Tourist visits to Munich typically focus on the center of town. That’s where you find the biggest draws, the Church of Our Lady and the new town hall.
The Frauenkirche (Church of Our Lady) is often discussed as the center of Munich. Every photographer wants a “different” photo of the Catholic cathedral. But narrow streets and multi-story buildings make it difficult to get far enough away to get the whole building in the frame.
In fairness, I should observe that the IAA did not put up a stage in front of any of Munich’s churches, as far as I saw.
That tower in front actually IS the center of town. If you see an Autobahn (highway) sign saying “100 kilometer (60 miles) to Munich,” it means to this tower.
The cathedral’s twin 325-foot-tall towers may be the most distinctive part of the Munich skyline; they have become a symbol of the city.
The church was built in the late 15th Century but was badly damaged during WWII and has been gradually restored. During evenings today, the huge church hunches in the shadows, its lights doused to help save electricity.
The cathedral is as grand inside as outside. From the entrance, you don’t see the stained-glass windows behind the pillars on the sides of the church.
Legend has it that the devil agreed to finance the church as long as it had no windows. When the devil spotted the stained-glass, he stamped his foot. Dad re-enacts at the famed “devil’s footprint” near the nave entrance.
The Frauenkirche is not actually on Marienplatz (Mary’s Square), the biggest central square. It has its own square, “Frauenplatz,” just steps away from Marienplatz.
Frauenplatz is a peaceful courtyard in front of the church, where people browse outdoor art and relax by a pond while small children play around the water. The pond is fed from Munich’s original moat from more than 800 years ago.
The Mariensäule (Mary’s column), capped with a golden statue of Mary, was renovated this spring, and it looks it. Natural stone cleaned, and bronze figure preserved.
It was erected in 1638 to thank Mary for protecting the city during three weeks’ of occupation by the Swedes during the Thirty Years War.
During WWII, the Mariensäule was housed in the cathedral, and during the Nazi period, people made silent protests during prayer in front of the statue. After the war, it was rebuilt in the destroyed city center.
New town hall
Marienplatz has functioned as the center of Munich since the area was settled by Benedictine Monks in the 700s. The square remained a market until about 1800, when the market moved to nearby Viktualienmarkt.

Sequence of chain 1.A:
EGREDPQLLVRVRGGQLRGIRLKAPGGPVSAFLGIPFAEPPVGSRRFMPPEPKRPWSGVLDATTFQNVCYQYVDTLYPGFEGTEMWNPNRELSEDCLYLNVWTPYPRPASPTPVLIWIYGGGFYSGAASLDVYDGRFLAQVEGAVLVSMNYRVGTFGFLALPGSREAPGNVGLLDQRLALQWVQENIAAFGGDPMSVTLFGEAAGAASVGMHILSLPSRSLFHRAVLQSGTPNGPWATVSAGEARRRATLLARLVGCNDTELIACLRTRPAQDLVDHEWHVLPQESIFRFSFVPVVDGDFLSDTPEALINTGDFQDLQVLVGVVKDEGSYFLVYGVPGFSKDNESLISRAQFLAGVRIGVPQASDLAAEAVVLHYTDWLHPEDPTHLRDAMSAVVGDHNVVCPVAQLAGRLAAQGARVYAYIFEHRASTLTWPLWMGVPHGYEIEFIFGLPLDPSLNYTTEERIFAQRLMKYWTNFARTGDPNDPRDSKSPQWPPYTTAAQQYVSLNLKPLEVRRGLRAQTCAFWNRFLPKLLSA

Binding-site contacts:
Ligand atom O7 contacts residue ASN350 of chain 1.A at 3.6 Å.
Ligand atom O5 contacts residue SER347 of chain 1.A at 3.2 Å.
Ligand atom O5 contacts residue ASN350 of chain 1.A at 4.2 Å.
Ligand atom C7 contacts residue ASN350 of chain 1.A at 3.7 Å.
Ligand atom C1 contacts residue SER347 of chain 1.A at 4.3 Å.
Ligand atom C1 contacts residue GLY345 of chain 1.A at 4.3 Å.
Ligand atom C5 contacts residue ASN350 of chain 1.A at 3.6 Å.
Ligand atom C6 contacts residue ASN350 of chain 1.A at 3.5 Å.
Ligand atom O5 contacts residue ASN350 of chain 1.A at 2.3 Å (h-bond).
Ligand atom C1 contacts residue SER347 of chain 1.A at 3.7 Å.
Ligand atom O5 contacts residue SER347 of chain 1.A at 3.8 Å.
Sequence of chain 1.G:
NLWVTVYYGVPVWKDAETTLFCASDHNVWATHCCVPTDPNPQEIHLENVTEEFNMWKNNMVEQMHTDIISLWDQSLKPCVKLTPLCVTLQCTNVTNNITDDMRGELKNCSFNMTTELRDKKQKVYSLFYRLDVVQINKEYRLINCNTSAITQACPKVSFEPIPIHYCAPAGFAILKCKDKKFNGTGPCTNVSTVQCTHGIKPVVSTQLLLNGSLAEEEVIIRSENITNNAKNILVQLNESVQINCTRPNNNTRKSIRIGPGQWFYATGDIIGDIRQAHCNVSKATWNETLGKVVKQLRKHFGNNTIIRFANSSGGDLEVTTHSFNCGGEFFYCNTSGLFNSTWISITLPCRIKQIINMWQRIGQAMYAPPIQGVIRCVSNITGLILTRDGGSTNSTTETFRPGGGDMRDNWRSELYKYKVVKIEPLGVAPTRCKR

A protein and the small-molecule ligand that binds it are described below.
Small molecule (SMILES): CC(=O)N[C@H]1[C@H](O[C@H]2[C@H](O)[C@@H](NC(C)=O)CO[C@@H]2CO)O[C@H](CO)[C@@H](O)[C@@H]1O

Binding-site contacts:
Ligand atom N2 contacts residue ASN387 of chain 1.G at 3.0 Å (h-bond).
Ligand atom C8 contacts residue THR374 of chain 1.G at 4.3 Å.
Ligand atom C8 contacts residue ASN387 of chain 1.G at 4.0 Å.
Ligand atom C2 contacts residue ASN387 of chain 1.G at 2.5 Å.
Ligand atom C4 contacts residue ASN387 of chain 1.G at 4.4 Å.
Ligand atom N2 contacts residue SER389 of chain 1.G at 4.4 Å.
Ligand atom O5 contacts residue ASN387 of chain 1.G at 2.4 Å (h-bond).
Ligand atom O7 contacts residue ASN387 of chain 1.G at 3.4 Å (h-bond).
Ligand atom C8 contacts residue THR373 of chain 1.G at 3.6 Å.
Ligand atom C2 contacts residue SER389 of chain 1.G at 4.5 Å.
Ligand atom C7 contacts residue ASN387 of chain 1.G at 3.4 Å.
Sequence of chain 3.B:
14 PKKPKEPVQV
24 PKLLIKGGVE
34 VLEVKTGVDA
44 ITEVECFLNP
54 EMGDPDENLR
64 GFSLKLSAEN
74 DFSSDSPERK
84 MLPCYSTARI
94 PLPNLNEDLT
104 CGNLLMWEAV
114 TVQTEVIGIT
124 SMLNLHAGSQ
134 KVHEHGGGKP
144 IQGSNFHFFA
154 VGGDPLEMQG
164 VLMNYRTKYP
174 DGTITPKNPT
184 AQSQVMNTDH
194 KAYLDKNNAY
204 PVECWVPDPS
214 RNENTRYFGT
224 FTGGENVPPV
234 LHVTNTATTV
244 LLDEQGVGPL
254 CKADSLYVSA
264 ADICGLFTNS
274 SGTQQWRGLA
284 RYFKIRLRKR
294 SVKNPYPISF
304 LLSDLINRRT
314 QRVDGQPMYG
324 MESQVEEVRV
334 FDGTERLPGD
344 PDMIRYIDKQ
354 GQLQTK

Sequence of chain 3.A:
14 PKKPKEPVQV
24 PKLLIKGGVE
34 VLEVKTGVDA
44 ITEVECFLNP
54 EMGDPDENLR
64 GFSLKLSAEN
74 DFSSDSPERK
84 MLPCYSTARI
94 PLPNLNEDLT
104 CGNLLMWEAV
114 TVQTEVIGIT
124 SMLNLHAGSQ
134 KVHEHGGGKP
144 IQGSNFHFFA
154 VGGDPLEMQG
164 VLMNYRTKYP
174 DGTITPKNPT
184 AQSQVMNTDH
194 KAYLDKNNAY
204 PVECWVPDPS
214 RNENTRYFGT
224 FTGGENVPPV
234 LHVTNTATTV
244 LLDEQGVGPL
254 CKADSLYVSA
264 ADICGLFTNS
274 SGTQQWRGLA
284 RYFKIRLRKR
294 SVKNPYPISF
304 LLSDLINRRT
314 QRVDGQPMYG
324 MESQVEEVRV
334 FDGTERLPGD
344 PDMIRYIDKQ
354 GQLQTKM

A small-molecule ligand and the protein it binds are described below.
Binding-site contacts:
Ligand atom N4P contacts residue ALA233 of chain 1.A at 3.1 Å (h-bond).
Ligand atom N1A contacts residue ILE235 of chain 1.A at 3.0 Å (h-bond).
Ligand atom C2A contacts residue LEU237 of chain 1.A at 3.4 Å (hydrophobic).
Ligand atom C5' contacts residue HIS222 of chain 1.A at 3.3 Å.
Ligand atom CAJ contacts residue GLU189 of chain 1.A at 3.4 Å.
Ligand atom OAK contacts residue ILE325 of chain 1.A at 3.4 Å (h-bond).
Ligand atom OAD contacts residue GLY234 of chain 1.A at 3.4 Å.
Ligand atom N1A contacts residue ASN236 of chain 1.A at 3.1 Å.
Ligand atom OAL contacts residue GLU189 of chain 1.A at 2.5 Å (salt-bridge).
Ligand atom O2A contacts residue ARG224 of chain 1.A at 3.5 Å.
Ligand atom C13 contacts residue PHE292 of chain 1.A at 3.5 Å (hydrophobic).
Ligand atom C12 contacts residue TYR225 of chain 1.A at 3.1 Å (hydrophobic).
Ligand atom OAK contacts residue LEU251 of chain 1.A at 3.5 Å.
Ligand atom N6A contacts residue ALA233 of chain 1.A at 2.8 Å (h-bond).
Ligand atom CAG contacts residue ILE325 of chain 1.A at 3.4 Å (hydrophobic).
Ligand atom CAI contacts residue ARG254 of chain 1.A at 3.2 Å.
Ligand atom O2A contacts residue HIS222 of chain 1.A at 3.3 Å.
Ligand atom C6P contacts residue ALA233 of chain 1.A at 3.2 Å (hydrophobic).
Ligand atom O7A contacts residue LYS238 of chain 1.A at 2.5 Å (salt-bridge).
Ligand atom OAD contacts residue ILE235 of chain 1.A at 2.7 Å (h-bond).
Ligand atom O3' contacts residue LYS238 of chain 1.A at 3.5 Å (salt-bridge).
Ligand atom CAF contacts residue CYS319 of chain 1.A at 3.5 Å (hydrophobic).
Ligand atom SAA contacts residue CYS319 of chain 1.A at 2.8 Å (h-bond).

Today the Marienplatz is dominated by the Neues Rathaus (new town hall). The 328-foot-long New Town Hall is the seat of city government and the tourist office.
Fifty years ago, partly for visitors to the 1972 Olympics, the square became pedestrian-only.
Writer Ken Cline captured the scene from nearly the same angle a year earlier, when the Christmas Market was in swing.
Inside, the new town hall contains more than 400 rooms. Corridors, landings and stairs seem to repeat endlessly.
The new town hall is built around six internal squares. This is the garden seating of the Ratskeller restaurant.
One of the most famous features of the New Town Hall is the century-old, 280-foot-tall tower with the elaborate two-story glockenspiel “cuckoo clock.” Its carousel of figures comes out at 11 a.m., noon and at some times of year at 5 p.m. More than 30 nearly life-size figures act out a tournament reminiscent of events in the city’s Medieval history (the Bavarian knight never fails to overpower his mounted challenger).
If the carillon looks a bit smarter these days, it may be because of a recent restoration. The glockenspiel’s gears and rollers had become creaky and jerky with four decades of dirt and dust, so blacksmith artists toiled for months, sanding the gears and painting and soldering cracked copper figures.
Old town hall
The “new” town hall is one of those buildings that represents 900-year-old Munich, but it stems only from the 19th Century. City offices had been in what now is called the “Old” Town Hall (above). Munich’s population exploded in the 19th Century, and the city simply outgrew its old quarters.
The spired watchtower from 1175 was one of five city gates on the first defensive wall around Old Town. It was Munich’s main eastern gate until the city walls were expanded around the beginning of the 15th Century. Today, the 550-year-old Old Town Hall on the east side of the main square is used by city council.
The Old Town Hall contains a four-story toy museum filled with dolls, doll houses, trains, teddy bears, vintage Barbies, etc.
Near the base of the Old Town Hall stands the statue of Juliet from Shakespeare’s Romeo & Juliet. For the 20 years the statue has stood there, a rub of Juliet’s right breast was said to bring luck; placing flowers in her hand was said to bring love.
Today, the statue invites you to augment her reality. If you use your mobile phone on the QR code at the bottom of the statue, on the screen you’ll see Juliet surrounded by several Juliets wielding sword, shield or bow. The art, “#JulietToo, is by American (Munich-based) Tamiko Thiel and aims to raise awareness of a woman’s personal integrity.
Incidentally, the art claims that more than 90% of monuments in Munich are modeled on a man. Experience says that seems plausible.
Next: Mary’s Square